These duties involve creating a safe and healthy environment for the residents to reside in. Enforcing Community Standards, such as quiet hours and alcohol & drug policy are frequent occurrences. Fines, bonds, and behavioural contracts can be issued at many universities by RAs. Monitoring floor activity and helping with conflict resolution between residents is another important security related duty of the RA.

Diversity[edit]

Resident assistants must promote diversity in their residence halls. They must facilitate the development of both awareness and tolerance among the students who reside in the dormitory or institution.

Integration[edit]

This refers to assisting residents in making a smooth transition into campus life by getting them involved in traditional activities in their institution such as homecoming events, for example.

Intellect[edit]

This refers to academic development and social awareness.

Identity[edit]

This refers to the personal development of residents that enables them to gain a level of self-awareness.

Independence[edit]

Resident assistants must encourage self-awareness and personal accountability amongst the residents.

Programs[edit]

One way these elements can be achieved is through programming. This is a major aspect of the job for a resident assistant. Programming can come in three different forms. This includes planned, passive, and take. A planned program is an event created or co-sponsored by the resident assistant. This event is specifically tailored to fit the needs and/or interests of the residents. A passive program is one that is completed without assembling or direct interaction between the residents and/or the resident assistant. Passive programs are generally used to start a conversation on a particular issue affecting the residents. These programs can range from a bulletin board that can be casually read in passing, or they can be more interactive like taking a survey, for example. Finally, take programs require the resident assistant to accompany residents to an event which can include an on-campus program such as an institution sponsored event, a basketball game or perhaps a movie. All these programs help to develop a community amongst residents and incorporate the core values mentioned above.[3]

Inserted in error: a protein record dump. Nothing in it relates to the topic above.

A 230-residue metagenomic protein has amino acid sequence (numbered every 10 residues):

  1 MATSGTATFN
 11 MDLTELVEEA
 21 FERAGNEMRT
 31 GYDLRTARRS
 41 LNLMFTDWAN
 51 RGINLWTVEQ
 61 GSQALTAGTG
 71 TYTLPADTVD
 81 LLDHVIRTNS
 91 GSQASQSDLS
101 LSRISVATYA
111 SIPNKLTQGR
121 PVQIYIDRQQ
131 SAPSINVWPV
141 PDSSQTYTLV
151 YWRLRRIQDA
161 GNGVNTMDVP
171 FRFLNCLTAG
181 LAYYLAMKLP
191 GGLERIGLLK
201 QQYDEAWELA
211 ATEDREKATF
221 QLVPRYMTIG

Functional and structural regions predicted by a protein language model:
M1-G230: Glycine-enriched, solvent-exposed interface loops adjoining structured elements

International[edit]

United Kingdom[edit]

The term "senior wardens", "student wardens" or "senior mentors" is a position in UK universities similar to that of the resident assistant in the USA. Such positions do not generally entail as much focus on improvement of student life as in the USA, and are instead more directed towards pastoral care of residents along with duties covering security, fire and first-aid along with night/weekend duty work. That said, members of wardenial teams are often expected to contribute to the overall social life of their hall of residence. The positions are most often filled by students undertaking a PhD, although mature students studying for a Masters degree have also been known to fill the role. Even undergraduate students from their second year of study onwards can be offered the position, such as what happens at the University of Bradford.

Mexico[edit]

In Mexico, resident assistants are typically called "prefectos". The position has many of the same functions as in the USA, with a few exceptions including taking attendance every night at 11:30pm. The residence halls tend to be mainly of the same sex; therefore attendance is taken every night by a resident assistant to ensure opposite sex guests are no longer in the building.

Notable RAs[edit]

See also[edit]

Residential fellow

References[edit]

  1. ^ a b c "Occupational Employment and Wages, May 2008: 39-9041 Resident Advisors". Retrieved October 20, 2009. 
  2. ^ Blimling, Gregory (2003). The Resident Assistant. USA: Kendall/Hunt Publishing Company. pp. 5–6. ISBN 0-7872-9867-0. 
  3. ^ http://studentaffairs.odu.edu/housing/corevalues.shtml. Core Values. Retrieved 2011-03-30.
  4. ^ "Virginia Tech Shooting Victims - Ryan Clark". washingtonpost.com. 2007-04-17. Retrieved 2009-07-15. 
  5. ^ a b c d e "Radford University - Residential Life: A Resident Assistant". Res-life.asp.radford.edu. Retrieved 2009-07-15. 
  6. ^ a b c d e "Fordham University - The Office of Residential Life at Rose Hill - Resident Assistant Positions". Fordham.edu. 2003-10-28. Retrieved 2009-07-15. 
  7. ^ "Famous RAs - Donna Shalala". Residentassistant.com. Retrieved 2009-07-15. 

External links[edit]